Random Samples

Science  02 Apr 2010:
Vol. 328, Issue 5974, pp. 21

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  1. Russian Launches Baikal Petition

      A Russian scientist at Iowa State University has started a petition to save Siberia's Lake Baikal. Evolutionary biologist Dennis Lavrov says he felt “an obligation to speak about it,” after Prime Minister Vladimir Putin in January overturned a 2001 ban on disposing of toxic waste in the lake Russia calls the “Sacred Sea.”

      The change allows the Baikalsk Pulp and Paper Mill, which closed in 2008 after 42 years when it couldn't comply with the ban, once more to dump its waste, including cancer-causing dioxins, into the largest, deepest, and oldest freshwater lake in the world.

      The online petition to President Dmitry Medvedev is intended “to show that international scientists recognize the danger of the mill … [and] emphasize the importance of Lake Baikal to the whole world rather than just to Russia,” says Lavrov. The lake is “truly a globally unique resource,” says Steve Kallick, project director of the Pew Environment Group's International Boreal Conservation Campaign in Seattle, Washington, because of its relative isolation, diverse ecosystem, and well-studied fossil record.

      Lavrov says for scientists in his homeland, “being in Russia limits their ability to speak openly about the issue.” An environmental group that has campaigned to keep waste out of Lake Baikal reported that it was raided in February by Russian police. As of last week, the petition (http://www.ipetitions.com/petition/baikal/) had 476 signatures from scientists and graduate students, including about 20 (some of them “anonymous”) from individuals in Russia.

    1. Toning Down the Warming Alarm


        The ripple effect of “Climategate” has caught up with London's Science Museum, which is planning a neutral tone for its £4 million climate exhibit to open in November.

        Last year, in the run-up to the Copenhagen Climate Summit, the museum had an exhibit called “Prove It! All the evidence you need to believe in climate change.”

        Now, the museum is soft-pedaling the “change” part. “The focus has shifted to climate science as public trust in science has declined,” says museum spokesperson Kerry Law, who acknowledges that the “Prove It!” exhibit “did provoke a strong reaction from climate change deniers.”

        So the museum will present just climate facts in its new climate science gallery and not jump to any alarming conclusions. “It's our job to supply an enjoyable, informative experience,” says museum Director Chris Rapley, a climate scientist who has spoken on the potential dangers of global warming. “We're a museum for everybody; … people don't like being told what to think.”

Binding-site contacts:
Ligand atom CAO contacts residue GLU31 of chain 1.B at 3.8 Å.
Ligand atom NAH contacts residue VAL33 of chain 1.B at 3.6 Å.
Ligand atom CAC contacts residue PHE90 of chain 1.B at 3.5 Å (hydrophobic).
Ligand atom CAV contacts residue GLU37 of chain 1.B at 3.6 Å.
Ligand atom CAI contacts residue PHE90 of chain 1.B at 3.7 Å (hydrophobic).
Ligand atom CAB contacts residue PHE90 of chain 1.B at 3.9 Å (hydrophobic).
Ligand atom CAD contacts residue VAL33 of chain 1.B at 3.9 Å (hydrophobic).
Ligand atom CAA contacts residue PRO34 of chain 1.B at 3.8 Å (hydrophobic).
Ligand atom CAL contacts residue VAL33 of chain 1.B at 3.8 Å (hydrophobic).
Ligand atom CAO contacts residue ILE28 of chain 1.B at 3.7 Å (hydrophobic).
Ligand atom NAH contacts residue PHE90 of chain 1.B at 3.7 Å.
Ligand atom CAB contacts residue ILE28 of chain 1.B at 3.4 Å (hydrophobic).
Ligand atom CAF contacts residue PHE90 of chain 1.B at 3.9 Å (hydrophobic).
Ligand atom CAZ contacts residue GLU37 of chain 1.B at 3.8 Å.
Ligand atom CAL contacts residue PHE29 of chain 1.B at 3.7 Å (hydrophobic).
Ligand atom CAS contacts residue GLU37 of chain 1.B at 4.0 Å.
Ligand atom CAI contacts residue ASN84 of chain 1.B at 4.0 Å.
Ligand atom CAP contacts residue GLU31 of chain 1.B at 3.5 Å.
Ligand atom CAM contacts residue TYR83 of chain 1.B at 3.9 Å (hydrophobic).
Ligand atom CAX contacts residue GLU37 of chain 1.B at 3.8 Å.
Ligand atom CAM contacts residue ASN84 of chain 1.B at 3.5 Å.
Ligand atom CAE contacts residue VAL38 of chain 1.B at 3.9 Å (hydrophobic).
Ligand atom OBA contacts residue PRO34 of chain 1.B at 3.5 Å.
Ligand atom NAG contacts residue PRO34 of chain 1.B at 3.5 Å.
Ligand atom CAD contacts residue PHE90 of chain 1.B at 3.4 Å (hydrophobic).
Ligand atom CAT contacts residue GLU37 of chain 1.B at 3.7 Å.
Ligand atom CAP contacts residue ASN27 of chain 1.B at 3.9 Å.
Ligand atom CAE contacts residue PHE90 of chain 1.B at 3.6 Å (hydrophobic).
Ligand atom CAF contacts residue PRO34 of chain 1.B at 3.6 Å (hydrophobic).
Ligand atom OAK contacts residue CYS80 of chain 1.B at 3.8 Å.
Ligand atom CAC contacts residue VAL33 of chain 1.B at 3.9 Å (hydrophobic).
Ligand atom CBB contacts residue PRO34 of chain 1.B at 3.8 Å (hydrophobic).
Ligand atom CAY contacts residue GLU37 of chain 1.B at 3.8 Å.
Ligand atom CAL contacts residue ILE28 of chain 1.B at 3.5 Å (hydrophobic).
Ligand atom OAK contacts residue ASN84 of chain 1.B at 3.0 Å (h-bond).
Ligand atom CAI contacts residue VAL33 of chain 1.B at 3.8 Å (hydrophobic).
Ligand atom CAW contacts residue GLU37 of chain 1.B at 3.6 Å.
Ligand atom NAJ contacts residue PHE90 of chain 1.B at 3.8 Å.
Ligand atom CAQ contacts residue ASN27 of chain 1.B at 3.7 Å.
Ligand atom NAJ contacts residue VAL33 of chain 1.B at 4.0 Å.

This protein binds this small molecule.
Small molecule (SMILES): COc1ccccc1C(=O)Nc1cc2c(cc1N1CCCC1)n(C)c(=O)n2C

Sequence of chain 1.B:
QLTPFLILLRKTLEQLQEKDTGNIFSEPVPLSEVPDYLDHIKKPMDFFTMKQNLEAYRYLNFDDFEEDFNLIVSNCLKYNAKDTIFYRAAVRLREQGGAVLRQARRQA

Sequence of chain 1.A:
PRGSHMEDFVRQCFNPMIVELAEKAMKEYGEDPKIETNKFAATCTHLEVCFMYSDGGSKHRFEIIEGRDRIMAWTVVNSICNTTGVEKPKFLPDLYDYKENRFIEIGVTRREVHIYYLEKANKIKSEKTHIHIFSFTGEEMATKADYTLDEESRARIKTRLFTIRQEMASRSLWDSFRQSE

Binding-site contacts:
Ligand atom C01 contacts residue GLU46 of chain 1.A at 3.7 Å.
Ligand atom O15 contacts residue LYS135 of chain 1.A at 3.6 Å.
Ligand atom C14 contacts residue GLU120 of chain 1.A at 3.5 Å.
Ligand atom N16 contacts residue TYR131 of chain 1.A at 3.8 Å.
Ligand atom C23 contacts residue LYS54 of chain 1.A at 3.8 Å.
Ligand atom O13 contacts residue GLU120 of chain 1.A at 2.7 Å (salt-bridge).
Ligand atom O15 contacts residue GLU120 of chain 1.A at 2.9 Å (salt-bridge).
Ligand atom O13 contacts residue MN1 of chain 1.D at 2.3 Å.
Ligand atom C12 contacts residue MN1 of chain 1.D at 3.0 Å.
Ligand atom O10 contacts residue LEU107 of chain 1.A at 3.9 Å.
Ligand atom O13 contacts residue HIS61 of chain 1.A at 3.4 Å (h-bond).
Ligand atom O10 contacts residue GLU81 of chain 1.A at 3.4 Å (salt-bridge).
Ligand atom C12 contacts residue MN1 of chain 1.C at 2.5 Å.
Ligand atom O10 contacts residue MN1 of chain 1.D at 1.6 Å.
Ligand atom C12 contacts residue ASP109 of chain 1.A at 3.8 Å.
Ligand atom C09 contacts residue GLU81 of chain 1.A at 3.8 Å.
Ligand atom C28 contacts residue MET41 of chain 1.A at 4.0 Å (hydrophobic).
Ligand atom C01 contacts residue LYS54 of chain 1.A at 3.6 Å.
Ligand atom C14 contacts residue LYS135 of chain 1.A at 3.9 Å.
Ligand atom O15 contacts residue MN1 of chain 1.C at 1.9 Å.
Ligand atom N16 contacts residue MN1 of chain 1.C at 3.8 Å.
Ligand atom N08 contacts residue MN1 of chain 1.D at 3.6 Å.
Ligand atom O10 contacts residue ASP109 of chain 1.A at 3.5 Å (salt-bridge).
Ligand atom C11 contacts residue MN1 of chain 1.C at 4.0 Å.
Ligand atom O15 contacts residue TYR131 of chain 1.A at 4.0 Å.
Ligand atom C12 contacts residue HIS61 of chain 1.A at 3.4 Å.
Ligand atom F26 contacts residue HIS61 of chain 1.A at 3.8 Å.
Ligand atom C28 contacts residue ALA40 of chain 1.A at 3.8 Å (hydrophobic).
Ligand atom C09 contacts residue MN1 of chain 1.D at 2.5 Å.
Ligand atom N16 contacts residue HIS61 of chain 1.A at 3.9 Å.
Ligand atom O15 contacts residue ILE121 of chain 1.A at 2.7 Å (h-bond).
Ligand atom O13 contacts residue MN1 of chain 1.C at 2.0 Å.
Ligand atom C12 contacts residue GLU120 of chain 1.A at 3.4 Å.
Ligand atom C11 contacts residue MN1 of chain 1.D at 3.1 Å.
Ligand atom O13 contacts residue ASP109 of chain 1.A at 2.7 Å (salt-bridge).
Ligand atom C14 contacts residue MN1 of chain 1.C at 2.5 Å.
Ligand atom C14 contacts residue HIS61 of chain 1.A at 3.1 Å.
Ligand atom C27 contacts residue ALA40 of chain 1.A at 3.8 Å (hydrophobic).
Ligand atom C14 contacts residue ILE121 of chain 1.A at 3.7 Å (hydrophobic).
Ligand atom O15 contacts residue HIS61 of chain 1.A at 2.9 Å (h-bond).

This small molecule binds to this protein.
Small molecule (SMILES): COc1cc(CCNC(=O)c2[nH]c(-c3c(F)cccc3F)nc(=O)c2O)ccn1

1. Men for Mars

          Relaxation in isolation.


          If six men are crammed into a space capsule for 520 days, will they go crazy? Candidates are now competing to help answer that question.

          There's no crewed voyage to Mars in the offing, but the joint Russian-European Mars500 project is on track for a simulated year-and-a-half roundtrip to, and a 3-week field trip on, the Red Planet. Six men will enter a capsule this summer at the Russian Institute for Biomedical Problems (IBMP) in Moscow. Nine candidates are currently training in Russia. The final crew, to be announced in May, will comprise three Russians, two Europeans, and either a Chinese or another Russian.

          Astronauts who venture beyond the protection of Earth's magnetic field must dive behind protective shields periodically to avoid deadly blasts of radiation from solar flares. Otherwise, the daily routine is similar to life aboard a ship: 8 hours each of work, recreation, and sleep. Work includes medical tests, growing vegetables in the greenhouse, and mandatory exercise. Recreation includes the use of an onboard sauna. Unlike Russian cosmonauts, the crew won't be allowed cocktails.

          Six men have already successfully endured a 105-day version of the experiment last year. There was only one problem: European-style freeze-dried fare “did not match the Russian taste for food, which at the end led to some weight loss in some of the Russian crew members,” says project manager Jennifer Ngo-Anh.

        1. Yamanaka Honored Once Again


            Last year, it was the Lasker Award. This year, Shinya Yamanaka has collared the $250,000 March of Dimes Prize for his development of induced pluripotent stem (iPS) cells. Yamanaka, 47, currently divides his time between Kyoto University in Japan and the J. David Gladstone Institutes at the University of California, San Francisco. Rapidly evolving iPS cell technology not only potentially eliminates the need to destroy human embryos for stem cells; it also has, in effect, democratized the field by making it possible for any cell biologist to work with pluripotent human stem cells. The prize will be awarded at a ceremony in Vancouver, Canada, on 3 May.